Summer is all about relaxation and there's no better way to relax than with a glass of wine. But the warm weather probably has you looking past that heavy cabernet sauvignon and reaching for something a bit more refreshing. Try one (or all) of these summer wines at your next outdoor event.
If your only memory of pink wine is of a syrupy sweet white zinfandel, it's time to give rose a try. Although roses can lean toward sweet, the most popular are dry and crisp. Rose is made from having only short contact with the grape skins to give it that distinctive blush color. Many different grapes can be used to make rose, like pinot noir, syrah and grenache, giving each a different flavor profile. The only way to figure out which one is your favorite is to start sipping!
Rose is a very versatile food wine and pairs well with all things barbecue, from grilled food to the quintessential picnic side dishes. Serve it chilled for a wine that will take you from the afternoon all the way through dinner.
For an aromatic and fruit-forward wine, viognier is the perfect choice. These wines are mostly floral and dry and can be enjoyed while young (the wine, not the person). Because these grapes must get very ripe to make a good vintage, the alcohol content tends to lean toward the higher side, which could be good news for some of us after a long day at work. Citrus, apricots, peaches and spice are characteristics of this summery wine.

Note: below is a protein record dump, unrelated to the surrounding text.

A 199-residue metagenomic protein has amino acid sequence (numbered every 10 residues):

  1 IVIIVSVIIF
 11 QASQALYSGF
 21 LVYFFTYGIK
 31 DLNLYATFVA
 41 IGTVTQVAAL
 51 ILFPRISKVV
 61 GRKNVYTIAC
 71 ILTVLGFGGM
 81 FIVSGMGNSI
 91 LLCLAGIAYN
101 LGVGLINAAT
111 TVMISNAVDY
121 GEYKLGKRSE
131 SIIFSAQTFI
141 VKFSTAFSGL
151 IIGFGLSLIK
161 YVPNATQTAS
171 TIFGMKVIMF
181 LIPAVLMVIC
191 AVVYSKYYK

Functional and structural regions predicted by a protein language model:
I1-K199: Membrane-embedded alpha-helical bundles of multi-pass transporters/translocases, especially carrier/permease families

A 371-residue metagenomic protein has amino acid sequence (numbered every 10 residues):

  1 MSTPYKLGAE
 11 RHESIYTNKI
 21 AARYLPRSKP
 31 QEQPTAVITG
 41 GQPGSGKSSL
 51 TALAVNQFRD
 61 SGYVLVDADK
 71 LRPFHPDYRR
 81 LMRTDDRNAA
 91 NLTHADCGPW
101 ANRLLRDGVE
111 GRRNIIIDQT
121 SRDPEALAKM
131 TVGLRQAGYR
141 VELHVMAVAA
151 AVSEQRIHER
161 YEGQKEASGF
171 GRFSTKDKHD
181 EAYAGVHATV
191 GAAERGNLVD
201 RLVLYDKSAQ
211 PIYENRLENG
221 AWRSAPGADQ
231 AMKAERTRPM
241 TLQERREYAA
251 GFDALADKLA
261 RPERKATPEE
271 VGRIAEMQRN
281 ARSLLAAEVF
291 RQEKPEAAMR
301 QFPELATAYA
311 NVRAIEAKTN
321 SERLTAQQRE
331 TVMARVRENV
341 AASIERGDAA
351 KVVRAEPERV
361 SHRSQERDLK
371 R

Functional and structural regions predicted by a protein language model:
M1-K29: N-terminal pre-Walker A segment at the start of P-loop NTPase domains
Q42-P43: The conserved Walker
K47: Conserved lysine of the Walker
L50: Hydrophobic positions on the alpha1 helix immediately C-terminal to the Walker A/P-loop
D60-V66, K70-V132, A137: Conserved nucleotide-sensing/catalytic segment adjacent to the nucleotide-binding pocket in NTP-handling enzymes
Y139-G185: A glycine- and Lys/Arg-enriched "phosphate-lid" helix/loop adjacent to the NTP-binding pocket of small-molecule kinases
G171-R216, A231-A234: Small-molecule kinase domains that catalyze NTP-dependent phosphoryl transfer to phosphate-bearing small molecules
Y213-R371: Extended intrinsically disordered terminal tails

Viognier pairs well with spicy foods. Think curry, sushi or Mexican food for a perfect flavor combination.
Heat things up with a curry dish and cool off with viognier >>
Originating in the Loire Valley of France, these grapes are now planted worldwide and used to produce many types of wine. A very versatile grape, you'll find chenin blanc used in both in dry sparkling wines and sweet dessert wines. Often used for blending, they can also stand alone. Chenin blanc is often described as tasting like apple, tropical fruits, peaches, minerals and honey.
Because chenin blanc can range from dry to sweet, it pairs well with many foods. Chenin blanc would be a good match for a creamy soup or a tangy vinaigrette.
These grapes are native to Portugal, specifically the island of Madeira, and are mainly used in fortified wines. However, verdelho has more recently been used to make white table wines, which are gaining popularity. These fruity wines are easy to drink and often have a budget-friendly price point, making them the top choice over expensive chardonnays.
This wine would be perfect for a happy hour sip on its own, but also pairs well with food. Pour a glass of verdelho to enjoy with a seafood appetizer, like oysters, or a spicy Asian dish.
Semillon is a Bordeaux grape with low acid. Although you can get 100 percent semillon, chances are you'll find this dry wine blended with some sauvignon blanc or chardonnay, often with characteristics of lemon, grass and herbs. For something on the sweeter side, semillon is used in the production of the dessert wine sauternes.
Cheese and semillon is a match made in heaven, particularly semi-hard cheeses. Try an assortment of cheeses like asiago, cheddar, fontina and comte to taste how each brings out different characteristics of the wine.
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